Saturday, April 20, 2024

Pioneering endometriosis study awarded funding

A Canterbury researcher hopes her newly-funded research will lead to better ways of managing endometriosis, a disease that affects over 100,000 Kiwi women.

Dr Rachael Wood from Te Whare Wānanga o Waitaha | University of Canterbury (UC) will receive $360,000 over three years in a Te Pūtea Rangahau a Marsden Fast-Start grant announced today.

Dr Wood is one of 15 UC academics to receive 2023 Marsden Fund grants from the Royal Society Te Apārangi, worth a combined $9.64 million over the next three years. This includes six Fast-Start grants of $360,000 which support early career researchers to develop independent research and build their research career in Aotearoa.

Her project will investigate the invasive mechanics of endometriosis, an incurable disease that can cause debilitating pain, fatigue and nausea, as well as reduced fertility. While it affects 10% of New Zealand women, it remains poorly understood and difficult to diagnose and treat.

In a groundbreaking pilot project, Dr Wood and her team from UC’s Department of Chemical and Process Engineering, found that endometriosis has similar invasive properties to hormone-driven cancers.

With her Marsden Fund Fast-Start grant, she hopes to determine how endometriosis tissue modifies its environment to aid invasion.

Dr Wood and her research team will measure the mechanical properties of healthy endometrial and diseased endometriosis tissues and use these measurements to build 3D, mechanical models that can be used for experimental work.

“By observing how healthy and diseased cells interact with different tissue models, we hope to better understand the onset and progression of endometriosis, and how this compares to cancer,” Dr Wood says.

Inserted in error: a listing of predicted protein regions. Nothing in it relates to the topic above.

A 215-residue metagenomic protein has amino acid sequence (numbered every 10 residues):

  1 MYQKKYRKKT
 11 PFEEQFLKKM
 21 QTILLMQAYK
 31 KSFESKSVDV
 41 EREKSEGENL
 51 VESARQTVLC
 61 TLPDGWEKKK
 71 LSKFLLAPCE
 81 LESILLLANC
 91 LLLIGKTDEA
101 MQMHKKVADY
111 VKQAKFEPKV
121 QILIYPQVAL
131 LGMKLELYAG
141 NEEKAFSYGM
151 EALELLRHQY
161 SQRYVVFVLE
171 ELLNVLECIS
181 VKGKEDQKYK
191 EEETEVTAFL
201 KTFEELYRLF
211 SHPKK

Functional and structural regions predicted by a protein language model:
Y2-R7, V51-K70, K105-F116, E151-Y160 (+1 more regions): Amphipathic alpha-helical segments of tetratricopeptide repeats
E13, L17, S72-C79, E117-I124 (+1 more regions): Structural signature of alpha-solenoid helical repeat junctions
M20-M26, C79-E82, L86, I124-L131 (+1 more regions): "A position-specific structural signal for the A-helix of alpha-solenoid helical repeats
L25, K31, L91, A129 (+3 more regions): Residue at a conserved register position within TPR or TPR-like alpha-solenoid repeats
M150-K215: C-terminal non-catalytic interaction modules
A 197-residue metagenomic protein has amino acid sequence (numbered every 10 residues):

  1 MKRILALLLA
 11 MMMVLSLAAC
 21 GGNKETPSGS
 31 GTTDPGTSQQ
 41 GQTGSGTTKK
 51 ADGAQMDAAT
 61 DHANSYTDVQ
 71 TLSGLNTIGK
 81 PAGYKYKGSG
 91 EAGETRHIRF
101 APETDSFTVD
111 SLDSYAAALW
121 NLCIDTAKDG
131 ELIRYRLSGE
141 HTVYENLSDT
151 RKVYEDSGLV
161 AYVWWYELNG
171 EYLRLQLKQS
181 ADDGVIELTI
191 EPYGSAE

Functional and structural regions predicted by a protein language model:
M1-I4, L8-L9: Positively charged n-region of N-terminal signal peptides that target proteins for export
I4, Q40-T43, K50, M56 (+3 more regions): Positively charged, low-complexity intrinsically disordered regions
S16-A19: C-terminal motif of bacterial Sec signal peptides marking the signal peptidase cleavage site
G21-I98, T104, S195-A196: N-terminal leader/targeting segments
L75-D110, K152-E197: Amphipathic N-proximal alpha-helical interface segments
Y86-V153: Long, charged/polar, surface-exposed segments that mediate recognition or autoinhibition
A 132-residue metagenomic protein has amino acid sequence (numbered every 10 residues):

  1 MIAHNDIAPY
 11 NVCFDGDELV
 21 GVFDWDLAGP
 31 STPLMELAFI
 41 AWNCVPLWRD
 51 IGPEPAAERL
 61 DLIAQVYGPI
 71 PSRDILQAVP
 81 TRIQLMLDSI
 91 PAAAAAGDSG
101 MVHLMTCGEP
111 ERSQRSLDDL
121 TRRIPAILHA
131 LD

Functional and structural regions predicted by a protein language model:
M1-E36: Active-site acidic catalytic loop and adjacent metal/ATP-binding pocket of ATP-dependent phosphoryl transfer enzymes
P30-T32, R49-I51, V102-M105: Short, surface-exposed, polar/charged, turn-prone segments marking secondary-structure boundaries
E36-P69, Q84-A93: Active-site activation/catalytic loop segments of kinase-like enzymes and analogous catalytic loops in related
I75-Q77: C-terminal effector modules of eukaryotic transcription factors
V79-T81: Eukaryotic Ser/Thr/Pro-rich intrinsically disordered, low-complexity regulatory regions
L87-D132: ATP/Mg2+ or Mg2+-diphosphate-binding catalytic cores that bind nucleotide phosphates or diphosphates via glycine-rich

The project will help to uncover how the mechanical properties of tissue, such as stiffness, are impacted by the invasion of endometriotic cells.

“Ultimately, this knowledge may help to identify new diagnostic and treatment strategies for endometriosis, potentially bringing relief to millions worldwide.”

UC’s successful Marsden-funded projects this year cover a broad range of topics including remote sensing technology that can be used to help conserve water by identifying damage to water pipelines, exploring changes to speech and language with aging, and tracing the evolution of planetary systems.

UC Acting Vice-Chancellor Research Peter Gostomski says the breadth of the research projects is impressive. “Our researchers are at the leading-edge, thinking innovatively and carrying out work that will extend the boundaries of fundamental knowledge and benefit people in Aotearoa and around the world.”

Marsden Fund Council Chair, Professor Gill Dobbie says nationally the grants allow recipients to carry out fundamental research across a huge range of disciplines, including topics with global significance. This year over half of the lead investigators on funded projects for 2023 identify as women – the highest proportion of female-led projects in the Marsden Fund’s history.

“It is really heartening to see so many wāhine amongst our winners, given the obstacles that continue to discourage women from pursuing careers in research,” Professor Dobbie says.

“Increasing inclusion and representation in our research communities will allow us collectively to better serve the country as a whole, as well as creating space for novel ways of thinking and doing research.” 

Te Pūtea Rangahau a Marsden is managed by Royal Society Te Apārangi on behalf of the New Zealand Government with funding from the Ministry of Business, Innovation and Employment.

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